Bill de Blasio Says He Regrets Promising List of Donors

The mayor conceded that he would have been better off not promising to provide the list of donors.

Mayor Bill de Blasio. Madina Toure/Observer

Mayor Bill de Blasio says he regrets promising to provide a list of political donors who did not receive special favors from City Hall, five days after he unveiled the long-awaited op-ed that did not include any names.

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On Friday morning, de Blasio published an op-ed on Medium defending his administration and criticizing the media, more than a year after he first promised to provide the list. Ultimately, the op-ed did not list any donors. But he offered examples of several requests his administration got from unnamed donors that were rejected, including a real estate developer who wanted a contract of the city ferry service and another who wanted to know the result of a land use action.

When a Politico reporter asked de Blasio if he regrets promising the list, the mayor responded, “Sure.”

“Look, I said it in a moment of frustration that I thought a whole side of the story was not being recognized and obviously it became much more of a dramatic idea than I ever intended it to,” he said. “So yeah, you know the old phrase I should have stood in bed, I should have just let it be.”

He again reiterated that he should not have said anything, but believes that the op-ed is sufficient.

“But, you know, I’m fine with it,” he continued. “Would have been better off saying nothing. I put out something I think that illustrates what I’m trying to get across.”

In March, Joon Kim, the acting U.S. Attorney for the Southern District of New York, and Manhattan District Attorney Cyrus Vance announced that they would not file charges against the mayor or his aides for a potential pay-to-play scheme involving de Blasio’s now-defunct political nonprofit Campaign for One New York and his failed 2014 fundraising effort for the state Senate Democrats.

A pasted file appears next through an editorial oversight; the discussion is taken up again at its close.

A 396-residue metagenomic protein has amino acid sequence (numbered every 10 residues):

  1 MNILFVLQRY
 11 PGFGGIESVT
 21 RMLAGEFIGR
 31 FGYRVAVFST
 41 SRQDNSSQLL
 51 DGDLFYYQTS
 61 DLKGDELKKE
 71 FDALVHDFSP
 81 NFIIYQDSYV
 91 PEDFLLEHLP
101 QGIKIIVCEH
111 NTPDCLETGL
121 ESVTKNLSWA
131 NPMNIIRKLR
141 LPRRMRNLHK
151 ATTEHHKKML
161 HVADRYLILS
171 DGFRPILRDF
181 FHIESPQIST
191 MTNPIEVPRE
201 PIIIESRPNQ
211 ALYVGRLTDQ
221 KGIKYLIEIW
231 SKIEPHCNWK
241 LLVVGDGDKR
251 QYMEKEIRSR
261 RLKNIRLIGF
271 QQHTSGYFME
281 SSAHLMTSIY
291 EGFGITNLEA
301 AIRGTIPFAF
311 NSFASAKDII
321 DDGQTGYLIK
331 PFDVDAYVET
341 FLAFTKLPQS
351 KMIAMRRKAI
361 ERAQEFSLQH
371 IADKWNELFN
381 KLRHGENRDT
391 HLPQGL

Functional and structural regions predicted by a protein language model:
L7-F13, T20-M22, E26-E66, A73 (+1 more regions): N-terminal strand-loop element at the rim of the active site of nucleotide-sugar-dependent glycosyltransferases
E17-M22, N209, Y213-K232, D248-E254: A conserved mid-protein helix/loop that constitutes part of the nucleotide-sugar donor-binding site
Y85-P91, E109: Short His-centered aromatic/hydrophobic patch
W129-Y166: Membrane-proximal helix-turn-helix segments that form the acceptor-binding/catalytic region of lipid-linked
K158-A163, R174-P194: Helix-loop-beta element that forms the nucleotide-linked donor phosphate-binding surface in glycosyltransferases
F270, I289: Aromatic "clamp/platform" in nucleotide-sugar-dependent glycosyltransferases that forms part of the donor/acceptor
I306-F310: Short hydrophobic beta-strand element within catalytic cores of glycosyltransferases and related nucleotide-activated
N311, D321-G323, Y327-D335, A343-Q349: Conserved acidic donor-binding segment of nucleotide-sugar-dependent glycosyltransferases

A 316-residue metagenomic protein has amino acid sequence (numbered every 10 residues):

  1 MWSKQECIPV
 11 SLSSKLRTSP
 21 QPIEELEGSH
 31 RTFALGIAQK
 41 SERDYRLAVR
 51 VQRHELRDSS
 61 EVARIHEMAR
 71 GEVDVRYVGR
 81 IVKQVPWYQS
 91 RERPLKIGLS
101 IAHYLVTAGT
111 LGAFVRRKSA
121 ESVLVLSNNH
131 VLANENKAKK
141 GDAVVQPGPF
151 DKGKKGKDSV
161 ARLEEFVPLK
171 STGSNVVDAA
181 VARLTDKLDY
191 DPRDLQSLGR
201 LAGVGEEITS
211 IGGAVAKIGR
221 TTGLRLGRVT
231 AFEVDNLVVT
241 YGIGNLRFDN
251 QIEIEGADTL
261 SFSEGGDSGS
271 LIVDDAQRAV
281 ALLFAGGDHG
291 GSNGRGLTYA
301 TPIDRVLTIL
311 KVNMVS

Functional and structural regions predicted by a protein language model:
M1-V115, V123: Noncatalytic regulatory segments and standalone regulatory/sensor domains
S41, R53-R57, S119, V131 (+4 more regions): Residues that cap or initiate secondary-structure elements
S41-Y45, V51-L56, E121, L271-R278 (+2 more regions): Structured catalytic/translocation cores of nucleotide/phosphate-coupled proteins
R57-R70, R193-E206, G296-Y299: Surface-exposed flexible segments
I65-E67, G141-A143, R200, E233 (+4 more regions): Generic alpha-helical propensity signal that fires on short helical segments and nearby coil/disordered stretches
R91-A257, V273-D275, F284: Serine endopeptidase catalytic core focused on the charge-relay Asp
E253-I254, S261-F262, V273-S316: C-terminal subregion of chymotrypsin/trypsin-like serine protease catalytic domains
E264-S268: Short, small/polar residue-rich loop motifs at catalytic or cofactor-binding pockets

Last May, the mayor promised to give the media a list of contributors who did not receive any benefits from his administration. In April, he told reporters that he would instead write an op-ed. But at the end of May, he said that he did not publish the op-ed yet because he did not think that his first draft sufficiently demonstrated “what I was trying to say.”

In the op-ed published Friday, de Blasio defended his administration, maintaining that all requests and ideas are assessed strictly on the facts and must face “merit-based bureaucratic decision-making.” He did not give any of the donors’ names in the op-ed, instead stating their roles, what they requested and the manner in which the city responded.

Without naming them, de Blasio referenced Jona Rechnitz and Jeremy Reichberg, two wealthy Brooklyn real estate developers who are now involved in a police corruption cases that originated in the administration of former Mayor Michael Bloomberg.

He also referenced real estate developer Douglas Durst, who wanted to run the city’s ferry service. In response to his inclusion in the op-ed, a spokesman for Durst told Politico, “Winter is coming,” a foreboding line from the TV show Game of Thrones. De Blasio, in response, said he would not be attending “if Mr. Durst invites me to a wedding.” The “red wedding” is a famous scene from the show full of murder.

Former U.S. Attorney Preet Bharara took to Twitter after de Blasio published the op-ed to needle him for going after the press.

The mayor dismissed Bhara’s criticism, saying that it doesn’t make sense to him.

Bill de Blasio Says He Regrets Promising List of Donors